Gladstone’s address was published in The Times, 23 December 1872, p. 8, and published by John Murray in 1873 (Gladstone 1873).
Hooker refers to Gladstone 1869 (Iuventus mundi (Latin): the youth of the world; a work of Homeric scholarship), and to his own hobby of collecting Wedgwood ware, a hobby that was shared by Gladstone (see L. Huxley ed. 1918, 2: 79).
Hooker was president of the Royal Society of London from 1873 to 1878 (ODNB). His opponent in the election was William Cavendish, seventh duke of Devonshire.
See Correspondence vol. 20, letter from John Lubbock to W. E. Gladstone, 20 June 1872. Eleven men of science, including CD, signed a memorial supporting Hooker in his dispute with Ayrton over the running of the Royal Botanic Gardens, Kew.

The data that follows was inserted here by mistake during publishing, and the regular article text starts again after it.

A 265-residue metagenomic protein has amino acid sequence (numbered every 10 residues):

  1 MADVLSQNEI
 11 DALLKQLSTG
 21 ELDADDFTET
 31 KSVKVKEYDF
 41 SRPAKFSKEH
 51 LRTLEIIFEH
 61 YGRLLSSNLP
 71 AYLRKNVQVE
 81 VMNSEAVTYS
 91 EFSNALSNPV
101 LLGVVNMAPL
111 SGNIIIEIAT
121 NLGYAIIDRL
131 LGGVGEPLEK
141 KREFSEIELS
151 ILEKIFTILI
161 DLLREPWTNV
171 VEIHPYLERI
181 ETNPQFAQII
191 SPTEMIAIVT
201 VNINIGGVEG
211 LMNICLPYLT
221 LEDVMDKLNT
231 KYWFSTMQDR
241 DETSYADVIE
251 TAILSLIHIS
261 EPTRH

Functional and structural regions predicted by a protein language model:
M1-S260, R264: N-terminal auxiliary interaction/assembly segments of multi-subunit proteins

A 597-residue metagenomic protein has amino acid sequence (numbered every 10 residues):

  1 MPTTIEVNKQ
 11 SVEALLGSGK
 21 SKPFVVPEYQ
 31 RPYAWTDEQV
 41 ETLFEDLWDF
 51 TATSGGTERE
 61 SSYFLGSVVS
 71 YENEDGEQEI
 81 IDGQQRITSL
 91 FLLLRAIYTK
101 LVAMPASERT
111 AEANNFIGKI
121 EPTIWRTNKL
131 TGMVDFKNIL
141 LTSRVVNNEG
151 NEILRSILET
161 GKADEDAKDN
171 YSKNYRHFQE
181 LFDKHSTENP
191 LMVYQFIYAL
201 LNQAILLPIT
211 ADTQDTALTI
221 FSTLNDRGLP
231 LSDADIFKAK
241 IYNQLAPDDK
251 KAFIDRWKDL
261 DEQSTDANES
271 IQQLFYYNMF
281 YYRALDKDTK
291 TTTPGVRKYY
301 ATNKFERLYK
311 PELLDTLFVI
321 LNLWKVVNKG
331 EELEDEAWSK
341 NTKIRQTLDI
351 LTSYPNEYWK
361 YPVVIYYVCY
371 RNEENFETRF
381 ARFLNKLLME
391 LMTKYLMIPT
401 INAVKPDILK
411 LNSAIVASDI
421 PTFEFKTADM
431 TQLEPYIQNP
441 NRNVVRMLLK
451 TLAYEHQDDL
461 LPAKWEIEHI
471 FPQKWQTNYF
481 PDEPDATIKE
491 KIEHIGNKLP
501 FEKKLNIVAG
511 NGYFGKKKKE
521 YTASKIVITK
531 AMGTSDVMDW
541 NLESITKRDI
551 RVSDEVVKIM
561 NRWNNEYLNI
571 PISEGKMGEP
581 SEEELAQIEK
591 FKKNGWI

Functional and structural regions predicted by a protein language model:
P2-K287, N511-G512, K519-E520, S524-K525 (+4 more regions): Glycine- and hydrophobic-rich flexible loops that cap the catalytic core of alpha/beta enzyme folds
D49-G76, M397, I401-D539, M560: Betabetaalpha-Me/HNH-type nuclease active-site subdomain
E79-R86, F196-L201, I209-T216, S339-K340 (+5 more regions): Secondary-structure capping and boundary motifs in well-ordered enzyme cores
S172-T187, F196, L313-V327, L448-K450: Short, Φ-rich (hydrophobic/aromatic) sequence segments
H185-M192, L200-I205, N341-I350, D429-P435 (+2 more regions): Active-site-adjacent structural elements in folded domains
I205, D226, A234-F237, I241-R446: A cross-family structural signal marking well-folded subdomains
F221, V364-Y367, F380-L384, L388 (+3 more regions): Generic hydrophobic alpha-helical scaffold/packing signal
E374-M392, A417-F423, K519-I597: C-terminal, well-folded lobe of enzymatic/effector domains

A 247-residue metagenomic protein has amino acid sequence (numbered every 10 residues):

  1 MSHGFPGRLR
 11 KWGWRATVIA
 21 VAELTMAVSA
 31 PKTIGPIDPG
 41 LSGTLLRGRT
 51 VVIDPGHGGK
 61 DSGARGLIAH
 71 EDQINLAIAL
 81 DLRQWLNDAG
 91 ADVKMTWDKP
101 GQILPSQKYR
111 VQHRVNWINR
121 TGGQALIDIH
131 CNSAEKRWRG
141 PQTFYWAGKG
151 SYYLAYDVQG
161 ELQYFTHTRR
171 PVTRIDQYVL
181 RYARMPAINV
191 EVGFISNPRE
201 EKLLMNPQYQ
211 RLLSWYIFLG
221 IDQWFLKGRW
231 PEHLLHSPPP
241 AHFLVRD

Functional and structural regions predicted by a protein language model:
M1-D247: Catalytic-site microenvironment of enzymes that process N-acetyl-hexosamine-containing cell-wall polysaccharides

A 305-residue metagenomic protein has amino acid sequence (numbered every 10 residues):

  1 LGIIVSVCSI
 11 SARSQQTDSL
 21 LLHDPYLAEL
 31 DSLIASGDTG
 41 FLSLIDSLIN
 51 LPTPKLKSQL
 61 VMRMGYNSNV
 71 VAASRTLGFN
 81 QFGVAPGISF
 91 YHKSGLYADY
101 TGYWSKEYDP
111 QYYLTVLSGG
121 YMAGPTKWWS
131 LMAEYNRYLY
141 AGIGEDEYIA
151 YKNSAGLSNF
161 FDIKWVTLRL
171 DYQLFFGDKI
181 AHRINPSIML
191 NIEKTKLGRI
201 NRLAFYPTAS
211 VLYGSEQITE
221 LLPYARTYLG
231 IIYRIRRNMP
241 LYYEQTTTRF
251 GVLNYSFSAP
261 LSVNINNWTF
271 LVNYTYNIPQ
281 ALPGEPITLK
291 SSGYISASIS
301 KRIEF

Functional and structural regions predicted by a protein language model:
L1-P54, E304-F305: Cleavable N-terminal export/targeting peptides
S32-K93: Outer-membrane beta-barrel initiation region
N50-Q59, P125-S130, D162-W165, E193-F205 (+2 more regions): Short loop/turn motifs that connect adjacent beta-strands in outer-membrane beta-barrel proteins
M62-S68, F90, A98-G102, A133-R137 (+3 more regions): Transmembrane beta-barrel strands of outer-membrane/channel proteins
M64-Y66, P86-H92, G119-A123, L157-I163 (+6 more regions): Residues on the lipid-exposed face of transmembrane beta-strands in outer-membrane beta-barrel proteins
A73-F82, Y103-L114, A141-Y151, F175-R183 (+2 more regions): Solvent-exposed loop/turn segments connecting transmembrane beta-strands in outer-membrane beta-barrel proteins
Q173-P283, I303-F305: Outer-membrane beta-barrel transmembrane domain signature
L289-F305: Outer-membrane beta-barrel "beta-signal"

The X Club was established by Hooker and a group of close friends. The members were united by friendship and a ‘devotion to science, pure and free, untrammelled by religious dogmas’ (quoted in Barton 1998a, p. 411; see ibid. for an account of the club’s history and significance).
George Biddell Airy was president of the Royal Society. Cantabs: graduates or other associates of Cambridge University. William Cavendish was chancellor of Cambridge University (ODNB). Hooker was a graduate of Glasgow University (ODNB).
Edward Sabine had been president of the Royal Society from 1861 to 1871, but was not currently a member of the council (Proceedings of the Royal Society of London 21 (1872–3): 32).
Smith died on 26 December 1872 at Putney, not far from Kew (ODNB).
Hooker was employing Thiselton-Dyer part-time at the Royal Botanic Gardens, Kew (ODNB); Thiselton-Dyer was presumably working on his translation, with Alfred William Bennett, of Julius Sach’s Lehrbuch der Botanik (Sachs 1870 and 1873; Sachs 1875).